I believe that having the best educational system in the world is critical to America’s ability to compete in a global economy.
The last reauthorization of Elementary and Secondary Education Act (ESEA)
, also known as the No Child Left Behind Act (NCLB), became law in 2001. The goals of ESEA – all students reaching proficiency in reading and math in 2014, highly qualified teachers in all classrooms, and all students graduating from high school are certainly admirable, but I believe that the law does not provide states, school districts, parents, and educators with the flexibility and support that they need to accomplish these important goals. In addition, teachers, administrators, and other school personnel, along with parents and students are being asked to improve schools without being given the resources to do so. I believe changes are necessary so that our educators and students have the tools that they need to succeed.
I believe that any federal standards must be accompanied by a greater federal investment in education. We need to learn from the lesson of NCLB-- that imposing new standards on school districts without providing them with the necessary resources doesn’t work.
In schools all over the world, it has been shown that well-spent money makes a difference. If we increase the federal investment in each student’s education, and spend it on programs that have been proven to work, we can dramatically improve all of our schools. At the end of the day, the promise of a brighter future depends on a dramatically improved education system. It is the promise on which our past has been built. And it is the promise on which our future depends.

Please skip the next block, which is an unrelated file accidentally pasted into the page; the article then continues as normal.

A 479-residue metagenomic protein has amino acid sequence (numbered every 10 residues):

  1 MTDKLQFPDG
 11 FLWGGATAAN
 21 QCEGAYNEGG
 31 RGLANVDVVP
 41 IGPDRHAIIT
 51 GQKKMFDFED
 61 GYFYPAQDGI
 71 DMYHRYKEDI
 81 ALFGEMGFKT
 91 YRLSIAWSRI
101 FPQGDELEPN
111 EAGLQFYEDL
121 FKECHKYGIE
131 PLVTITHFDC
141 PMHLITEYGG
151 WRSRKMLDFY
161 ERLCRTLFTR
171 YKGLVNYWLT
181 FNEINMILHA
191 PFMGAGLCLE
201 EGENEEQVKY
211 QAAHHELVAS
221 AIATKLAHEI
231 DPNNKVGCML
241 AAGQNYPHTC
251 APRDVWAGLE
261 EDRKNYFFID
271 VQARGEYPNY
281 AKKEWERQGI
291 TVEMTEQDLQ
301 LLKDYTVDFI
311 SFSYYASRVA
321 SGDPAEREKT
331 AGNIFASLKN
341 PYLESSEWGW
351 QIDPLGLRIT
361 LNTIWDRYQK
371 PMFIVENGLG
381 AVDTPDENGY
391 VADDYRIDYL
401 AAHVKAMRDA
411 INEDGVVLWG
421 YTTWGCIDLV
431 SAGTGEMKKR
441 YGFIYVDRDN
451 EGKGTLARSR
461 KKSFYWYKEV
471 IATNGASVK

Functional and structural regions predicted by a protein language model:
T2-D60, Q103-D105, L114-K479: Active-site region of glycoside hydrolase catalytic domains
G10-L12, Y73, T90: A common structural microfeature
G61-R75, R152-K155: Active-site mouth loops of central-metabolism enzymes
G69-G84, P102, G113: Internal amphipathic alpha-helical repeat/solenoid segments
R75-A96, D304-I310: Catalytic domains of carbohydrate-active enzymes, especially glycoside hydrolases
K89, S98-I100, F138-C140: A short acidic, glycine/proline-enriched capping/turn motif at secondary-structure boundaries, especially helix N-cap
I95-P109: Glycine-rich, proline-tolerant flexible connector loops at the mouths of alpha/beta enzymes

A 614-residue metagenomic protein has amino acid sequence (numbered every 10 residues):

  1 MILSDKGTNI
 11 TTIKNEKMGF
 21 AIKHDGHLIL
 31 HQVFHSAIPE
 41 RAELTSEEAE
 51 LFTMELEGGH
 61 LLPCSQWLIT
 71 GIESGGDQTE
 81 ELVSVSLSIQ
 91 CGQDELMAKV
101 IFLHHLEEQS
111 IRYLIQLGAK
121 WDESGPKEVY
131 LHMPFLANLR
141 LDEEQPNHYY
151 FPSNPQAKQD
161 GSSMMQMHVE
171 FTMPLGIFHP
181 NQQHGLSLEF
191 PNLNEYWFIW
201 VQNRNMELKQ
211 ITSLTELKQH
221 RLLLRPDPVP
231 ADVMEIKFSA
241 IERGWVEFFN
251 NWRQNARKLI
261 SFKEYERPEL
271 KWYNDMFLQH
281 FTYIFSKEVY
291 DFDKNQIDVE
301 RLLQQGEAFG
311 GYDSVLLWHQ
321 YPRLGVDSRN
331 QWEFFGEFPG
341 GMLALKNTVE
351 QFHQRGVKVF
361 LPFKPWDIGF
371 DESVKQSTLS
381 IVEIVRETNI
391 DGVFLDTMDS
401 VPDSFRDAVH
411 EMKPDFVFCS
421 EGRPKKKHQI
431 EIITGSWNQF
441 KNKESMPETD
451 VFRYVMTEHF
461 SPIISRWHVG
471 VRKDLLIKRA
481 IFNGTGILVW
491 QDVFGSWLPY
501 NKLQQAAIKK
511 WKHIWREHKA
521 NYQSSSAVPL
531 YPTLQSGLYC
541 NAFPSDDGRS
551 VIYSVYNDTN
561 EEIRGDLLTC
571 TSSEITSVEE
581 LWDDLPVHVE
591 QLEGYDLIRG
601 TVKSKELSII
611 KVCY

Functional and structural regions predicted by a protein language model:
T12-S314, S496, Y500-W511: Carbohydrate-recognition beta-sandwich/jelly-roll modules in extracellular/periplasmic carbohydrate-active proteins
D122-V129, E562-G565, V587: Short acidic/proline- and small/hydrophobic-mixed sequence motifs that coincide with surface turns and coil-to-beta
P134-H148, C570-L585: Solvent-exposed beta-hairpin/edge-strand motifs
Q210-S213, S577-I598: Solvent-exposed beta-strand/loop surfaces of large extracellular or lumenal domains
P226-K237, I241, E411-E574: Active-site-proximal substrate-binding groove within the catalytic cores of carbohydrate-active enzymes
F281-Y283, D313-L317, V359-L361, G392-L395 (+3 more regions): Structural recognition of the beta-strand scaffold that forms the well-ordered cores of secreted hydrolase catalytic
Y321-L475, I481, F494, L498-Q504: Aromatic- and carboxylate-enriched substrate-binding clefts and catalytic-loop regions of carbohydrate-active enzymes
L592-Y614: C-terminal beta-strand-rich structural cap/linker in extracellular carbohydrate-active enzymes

High Quality Math and Science Teachers
I am very proud to have authored a new program to increase the number of math and science teachers called the National Science Foundation (NSF) Teaching Fellowship
. It was enacted as part of the America COMPETES Act, which was signed into law on August 9, 2007. My provision creates the NSF Teaching Fellows program and the NSF Master Teaching Fellows program, both of which will improve high school math and science education by encouraging recruitment and retention of talented and dedicated math and science teachers. The first fellowship is available to math and science professionals, while the second is designed for existing teachers who already hold a masters degree in math or science education. The NSF Teaching Fellowships provides incentives to the best and brightest scientists and mathematicians to teach in our public schools, and encourage a new generation of students to learn the skills they will need to compete globally.
To fund this important program for new math and science teachers, I secured $20 million in 2008, $43 million in 2009, and $55 million in 2010.
This new program is based on the bipartisan Math and Science Teaching Corps Act, which I introduced in 2006 with Congressman Jim Saxton. It is modeled after a successful program in New York City called Math for America.